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Kemp v. Berryhill

United States District Court, E.D. Arkansas, Jonesboro Division

May 5, 2017

VICKIE KEMP o/b/o CHARLES KEMP PLAINTIFF
v.
NANCY A. BERRYHILL, Acting Commissioner, Social Security Administration DEFENDANT

          ORDER AFFIRMING THE COMMISSIONER

         Charles Kemp filed an application for social security disability benefits with an amended alleged onset date of January 1, 2007. (R. at 27-28). The administrative law judge (ALJ) held a hearing, after which he denied the application. (R. at 20). The Appeals Council denied review. (R. at 297).

         Vickie Kemp filed a Notice Regarding Substitution of Party Upon Death of Claimant on November 21, 2011. (R. at 353). She thereafter sought judicial review. (R. at 304-05). The district court affirmed the Commissioner's denial of benefits. (R. at 308- 11). The Eighth Circuit, however, vacated the district court judgment and remanded the case for further proceedings. (R. at 312-16).

         After a second hearing, the ALJ again denied the application. (R. at 265). The Appeals Council denied Ms. Kemp's request for review. (R. at 244). The second ALJ's decision is now the final decision of the Commissioner, and it is from this decision that Ms. Kemp has requested judicial review.

         The Commissioner's Decision

         The ALJ found that Mr. Kemp had the following severe impairments: osteoarthritis, anxiety disorder NOS, depressive disorder NOS, borderline intellectual functioning, and hernias. (R. at 257). The ALJ found that, during the relevant time period, Mr. Kemp had the residual functional capacity (RFC) to perform sedentary work, except that he could only occasionally stoop, crouch, crawl, and kneel; could only occasionally reach overhead with his dominant upper extremity; could perform work where interpersonal contact is incidental to the work performed, defined as interpersonal contact requiring a limited degree of interaction, such as meeting and greeting the public, answering simple questions, accepting payment, and making change; could work only in jobs where the complexity of tasks is learned by demonstration or repetition with 30 days, with few variables and little judgment; and where the work would require only simple, direct, and concrete supervision. (R. at 260). After taking testimony from a vocational expert (VE), the ALJ found that the RFC precluded Mr. Kemp's past relevant work. (R. at 263). The VE testified, however, that Mr. Kemp was able to perform jobs such as table worker and printed circuit board checker. (R. at 264). As a result, the ALJ held that Mr. Kemp was not disabled during the relevant time. (R. at 265)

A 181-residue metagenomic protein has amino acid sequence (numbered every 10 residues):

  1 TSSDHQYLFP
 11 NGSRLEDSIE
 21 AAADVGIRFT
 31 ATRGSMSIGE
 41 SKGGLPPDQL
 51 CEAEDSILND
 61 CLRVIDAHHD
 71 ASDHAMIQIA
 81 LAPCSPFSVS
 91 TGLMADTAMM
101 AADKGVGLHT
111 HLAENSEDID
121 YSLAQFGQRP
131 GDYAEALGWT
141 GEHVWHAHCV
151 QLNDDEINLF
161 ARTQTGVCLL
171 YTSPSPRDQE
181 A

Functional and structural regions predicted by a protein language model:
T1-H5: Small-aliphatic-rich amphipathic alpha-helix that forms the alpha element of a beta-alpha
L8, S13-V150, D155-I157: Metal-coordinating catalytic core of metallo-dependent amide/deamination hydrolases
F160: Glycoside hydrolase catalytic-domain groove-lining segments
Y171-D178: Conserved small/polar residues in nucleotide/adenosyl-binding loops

Discussion

         The Court reviews the record to determine whether substantial evidence on the record as a whole supports the Commissioner's findings. Prosch v. Apfel, 201 F.3d 1010, 1012 (8th Cir. 2000). “Substantial evidence” in this context means “enough that a reasonable mind would find it adequate to support the ALJ's decision.” Slusser v. Astrue, 557 F.3d 923, 925 (8th Cir. 2009) (citation omitted).

         Ms. Kemp argues that the ALJ failed to properly account for Mr. Kemp's borderline intellectual functioning in the RFC and she disputes whether Mr. Kemp could have sat for the duration required for sedentary work.

         As to the first argument, the ALJ limited Mr. Kemp to work that could be learned by demonstration or repetition within 30 days, with few variables and requiring little judgment. The ALJ further required simple, direct, and concrete supervision. (R. at 260). Ms. Kemp argues that the ALJ should have included limitations on understanding, remembering, or following work instructions and a limitation to simple work. This argument is unavailing. The limitations that the ALJ provided account for borderline intellectual functioning, and Ms. Kemp does not demonstrate how those limitations fail to do so.

         Ms. Kemp also argues that Mr. Kemp could not sit for the requisite time to perform sedentary work, noting that a consultative examiner had stated that Mr. Kemp had moderate limitations in his ability to sit. (R. at 212). Mr. Kemp had also testified that he could sit for a maximum of 15 to 20 minutes during the first hearing on May 28, 2010. (R. at 38). The consultative examiner provided no detail in the limitation, however, and it is not possible to tell from the examiner's notes how long Mr. Kemp could sit. Additionally, Mr. Kemp did not take any medication for his conditions, which suggests that his discomfort was tolerable. (R. at 204). In fact, the record contains no medical treatment records at all, which results in a very limited body of evidence. It is the claimant's burden to prove the RFC. Ingram v. Chater, 107 F.3d 598, 601 (8th Cir. 1997).

         When it is possible to draw different conclusions from evidence in the record, the Court must affirm if substantial evidence on the record as a whole supports the ALJ's decision. Milam v. Colvin, 794 F.3d 978, 983 (8th Cir. 2015). In this case, substantial evidence on the record as a whole supports the ALJ's decision.

         Conclusion

         A reasonable mind would find that the evidence is adequate to support the ALJ's decision. The RFC sufficiently accounted for Mr. Kemp's borderline intellectual functioning and all other medically ...


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